Streamwood sixth-grader is food bank's volunteer of the year
For the past year, 11-year-old Eugene Lim has regularly traveled from his Streamwood home to the Northern Illinois Food Bank's Geneva center to repackage bulk donations for distribution to food pantries.
And though he's exceeded the community service requirements needed for admittance into the Junior Mensa Honor Society, his original goal, he has no plans to cut back on his volunteer work.
"I like that I'm making a difference in the community," said the Sycamore Trails Elementary School sixth-grader. "I like working with other people, the collaboration."
Eugene's efforts were honored in July when the food bank presented him with its 2015 Youth Volunteer of the Year Award at a volunteer recognition ceremony held at a Kane County Cougars game.
"He is incredible," said Donna Larkin Lake, the food bank's director of communications and philanthropy. "He comes in on a regular basis. He comes in with his parents."
Lake said several volunteers and volunteer groups who work at the food bank's locations in Geneva, Rockford and Park City also were recognized with awards.
"Every year we recognize volunteer supervisors. We also recognize a volunteer from each center," she said.
Collectively, volunteers donated 135,000 hours to the food bank in the past year, helping with efforts to distribute food to the 800 food pantries in the nonprofit organization's network, Lake said.
"The Northern Illinois Food Bank is a charity that relies on the generosity of others," she said.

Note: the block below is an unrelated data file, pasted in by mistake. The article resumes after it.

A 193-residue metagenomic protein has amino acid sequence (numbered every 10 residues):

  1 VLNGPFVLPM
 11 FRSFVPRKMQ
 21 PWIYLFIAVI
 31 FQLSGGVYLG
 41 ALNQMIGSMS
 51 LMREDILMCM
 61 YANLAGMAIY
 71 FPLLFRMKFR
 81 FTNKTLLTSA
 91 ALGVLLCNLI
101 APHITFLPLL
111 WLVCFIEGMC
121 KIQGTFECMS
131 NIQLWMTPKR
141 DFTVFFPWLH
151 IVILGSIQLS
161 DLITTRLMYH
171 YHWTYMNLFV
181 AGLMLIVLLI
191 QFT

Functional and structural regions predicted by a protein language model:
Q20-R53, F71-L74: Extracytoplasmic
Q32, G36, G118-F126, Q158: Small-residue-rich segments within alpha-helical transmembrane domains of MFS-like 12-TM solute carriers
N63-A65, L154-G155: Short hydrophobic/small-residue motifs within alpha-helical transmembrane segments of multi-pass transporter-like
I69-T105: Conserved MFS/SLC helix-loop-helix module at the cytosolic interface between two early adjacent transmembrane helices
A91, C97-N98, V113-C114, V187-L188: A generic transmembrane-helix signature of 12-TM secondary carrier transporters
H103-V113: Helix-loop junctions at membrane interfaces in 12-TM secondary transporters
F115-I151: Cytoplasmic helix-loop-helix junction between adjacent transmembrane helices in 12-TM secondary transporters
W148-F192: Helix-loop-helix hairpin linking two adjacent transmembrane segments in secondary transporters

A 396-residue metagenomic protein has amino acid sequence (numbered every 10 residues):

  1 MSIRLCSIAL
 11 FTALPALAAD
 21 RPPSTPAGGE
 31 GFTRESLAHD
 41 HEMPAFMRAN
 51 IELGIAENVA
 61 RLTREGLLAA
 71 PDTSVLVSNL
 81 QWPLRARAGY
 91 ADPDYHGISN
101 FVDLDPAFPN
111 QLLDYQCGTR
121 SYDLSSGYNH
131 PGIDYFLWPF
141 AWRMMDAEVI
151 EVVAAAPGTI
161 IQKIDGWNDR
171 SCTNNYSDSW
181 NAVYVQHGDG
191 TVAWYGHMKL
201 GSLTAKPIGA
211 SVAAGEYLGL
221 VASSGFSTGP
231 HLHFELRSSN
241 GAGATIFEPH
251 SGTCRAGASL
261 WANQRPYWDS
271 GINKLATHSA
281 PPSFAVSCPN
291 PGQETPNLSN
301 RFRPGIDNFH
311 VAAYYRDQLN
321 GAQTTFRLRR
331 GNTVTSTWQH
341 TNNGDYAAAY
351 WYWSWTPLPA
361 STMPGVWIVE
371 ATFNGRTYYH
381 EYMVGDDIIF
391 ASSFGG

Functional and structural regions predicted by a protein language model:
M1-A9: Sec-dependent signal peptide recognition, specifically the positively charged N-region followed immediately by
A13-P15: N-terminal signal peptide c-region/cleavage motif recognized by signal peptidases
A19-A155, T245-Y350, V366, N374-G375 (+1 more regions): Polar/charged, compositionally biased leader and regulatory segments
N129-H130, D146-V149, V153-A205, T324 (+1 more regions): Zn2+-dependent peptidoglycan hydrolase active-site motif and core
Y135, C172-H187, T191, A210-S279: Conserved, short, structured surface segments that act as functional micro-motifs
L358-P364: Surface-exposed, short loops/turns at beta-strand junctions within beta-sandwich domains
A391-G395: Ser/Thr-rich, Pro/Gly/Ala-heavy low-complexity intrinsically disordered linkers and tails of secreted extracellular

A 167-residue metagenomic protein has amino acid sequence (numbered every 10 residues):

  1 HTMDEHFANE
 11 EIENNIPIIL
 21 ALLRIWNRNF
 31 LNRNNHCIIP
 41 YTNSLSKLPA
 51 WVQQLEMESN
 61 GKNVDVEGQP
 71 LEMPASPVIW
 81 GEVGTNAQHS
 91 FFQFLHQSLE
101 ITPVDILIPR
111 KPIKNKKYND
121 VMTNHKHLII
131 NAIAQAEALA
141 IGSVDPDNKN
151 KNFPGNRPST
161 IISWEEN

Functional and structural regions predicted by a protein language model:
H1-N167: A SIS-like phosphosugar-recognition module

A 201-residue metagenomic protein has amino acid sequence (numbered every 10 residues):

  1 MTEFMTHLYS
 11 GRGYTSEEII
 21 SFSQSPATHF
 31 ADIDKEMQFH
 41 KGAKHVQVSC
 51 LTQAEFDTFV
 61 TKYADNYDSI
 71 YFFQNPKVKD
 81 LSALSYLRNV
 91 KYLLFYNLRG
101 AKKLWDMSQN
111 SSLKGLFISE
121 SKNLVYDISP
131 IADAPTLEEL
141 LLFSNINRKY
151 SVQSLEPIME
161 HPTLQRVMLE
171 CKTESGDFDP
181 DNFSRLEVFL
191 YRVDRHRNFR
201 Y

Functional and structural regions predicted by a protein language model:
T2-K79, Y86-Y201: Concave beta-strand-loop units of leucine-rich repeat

She said children ages 8 and older may volunteer, but must be accompanied by an adult chaperon.
"We have some families that come in and volunteer as a group," she said.
Over the past year, Eugene has logged more than 50 volunteer hours at the food bank, said his father, Eng Chong Lim.
Lake said the food bank is grateful for Eugene's level of commitment.
"He's truly an inspiration," she said. "It's so rewarding to see children giving back and recognizing they have a talent and they can make a difference."
Even before Eugene came to the food bank, he was accustomed to doing volunteer work, as a member of Boy Scout Troop 398 of Hanover Park and, prior to that, as a Cub Scout in Elgin's Pack 1855.
But another goal beckoned. Eugene already was a member of Mensa, a nonprofit society of people with IQ scores in the top 2 percent. But he wanted to gain membership in the organization's Junior Honor Society. An additional commitment to community service was required.
So, he volunteered with a local animal shelter.
"He was responsible for cleaning out the cages for these cats," said his father. "He started sneezing and we realized he's allergic to cats."
"My allergies flared up," said Eugene.
Undaunted, Eugene and his parents searched for another volunteer opportunity.
"The food bank allowed volunteers as young as 8," said Eng Chong. "A lot of organizations don't allow youth volunteers."
Eugene continues to volunteer each month, accompanied either by his father or his mother, Mai Lai Loo. Soon, Eugene's younger sister Maggi will also join in the family's volunteer venture. Her 8th birthday was Sept. 3, Eng Chong said, so she now qualifies.
"It's become a routine for us," he said.
Eugene said he wants to encourage other young people and their families to volunteer.
"This is who he is," said his father. "He likes to help people."
Eugene said he hopes that young people follow his lead and commit to volunteering their time to a worthy cause for an average of at least one hour per week.
When he shared details about his volunteer experience with his fifth-grade class during the last academic year, his teacher decided to add volunteer articles to the classroom newsletter on an ongoing basis.
Eugene said he hopes his classmates follow his lead.
"I want them to make a difference, too," Eugene said.